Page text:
Astronauts visit NR-1

Since my last entry, NR-1 dove near the Flower Garden Banks and took a look at some of the older mud volcanoes. We didn't see much activity because the mud mounds are pretty dormant, but it was good practice for the crew driving around the seafloor. 

After that, we paid a visit to the port of Galveston, Texas where we picked up all our scientists and their equipment. They worked for days to set up their camera vehicle, Argus, and all their control and communications vans. My crew worked on the submarine to ensure all systems were go for the next dive. Well, that dive is tonight. I'll write daily updates on our expedition from the submarine vantage point, but Ill only be able to transmit them every couple of days when we surface. Unlike Argus, which is physically connected to the Carolyn Chouest, we on the sub can only send data back and forth when we are on the surface of the ocean.

While we were in Galveston, we had some very special visitors. Several of the NASA space shuttle astronauts from the Johnson Space Flight Center in Houston came over to see us. As we talked, we realized that there are many similarities between being and astronaut and being a crewmember aboard Submarine NR-1. The equipment and the environment share many common features, although the shuttle travels at 18,000 mph while we travel only a couple of mph while we are near the ocean bottom. One of the astronauts, Jim Reilly, rode NR-1 during several missions back in the 1990s. He remarked that except for the feeling of weightlessness, looking out of the viewports on NR-1 was almost the same experience as looking out of the viewing windows on the shuttle.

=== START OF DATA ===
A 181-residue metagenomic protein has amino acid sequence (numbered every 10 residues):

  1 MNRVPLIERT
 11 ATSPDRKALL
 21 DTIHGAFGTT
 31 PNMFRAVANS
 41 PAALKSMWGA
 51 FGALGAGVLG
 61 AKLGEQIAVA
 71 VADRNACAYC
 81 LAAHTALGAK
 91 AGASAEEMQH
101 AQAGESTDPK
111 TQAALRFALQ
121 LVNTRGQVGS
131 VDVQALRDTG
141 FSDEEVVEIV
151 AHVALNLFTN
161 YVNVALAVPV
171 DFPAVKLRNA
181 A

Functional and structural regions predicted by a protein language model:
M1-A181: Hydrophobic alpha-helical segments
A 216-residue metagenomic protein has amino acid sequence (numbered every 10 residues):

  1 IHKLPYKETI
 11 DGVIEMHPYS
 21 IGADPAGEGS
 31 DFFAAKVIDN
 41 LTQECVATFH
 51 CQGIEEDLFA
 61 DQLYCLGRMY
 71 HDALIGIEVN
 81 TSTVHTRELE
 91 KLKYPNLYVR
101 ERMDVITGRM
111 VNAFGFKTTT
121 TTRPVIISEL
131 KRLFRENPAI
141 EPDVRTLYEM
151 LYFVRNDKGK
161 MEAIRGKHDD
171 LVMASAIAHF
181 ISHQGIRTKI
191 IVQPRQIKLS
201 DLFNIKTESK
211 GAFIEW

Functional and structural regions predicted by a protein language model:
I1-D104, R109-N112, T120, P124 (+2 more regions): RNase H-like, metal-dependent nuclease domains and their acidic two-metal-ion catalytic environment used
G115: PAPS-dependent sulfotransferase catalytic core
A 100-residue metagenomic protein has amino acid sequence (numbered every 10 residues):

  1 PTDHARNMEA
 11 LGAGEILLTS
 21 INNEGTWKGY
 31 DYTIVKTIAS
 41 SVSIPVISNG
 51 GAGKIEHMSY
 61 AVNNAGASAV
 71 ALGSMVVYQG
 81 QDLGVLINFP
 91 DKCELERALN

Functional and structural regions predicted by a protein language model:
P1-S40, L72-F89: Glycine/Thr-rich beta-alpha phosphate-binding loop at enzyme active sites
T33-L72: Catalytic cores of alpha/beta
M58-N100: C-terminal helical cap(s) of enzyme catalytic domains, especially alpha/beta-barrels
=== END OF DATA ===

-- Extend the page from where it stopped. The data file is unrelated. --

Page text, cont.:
Were excited about looking out of the viewports during this expedition!

Immersion Program: 
JASON Learning: A Partnership of Sea Research Foundation and National Geographic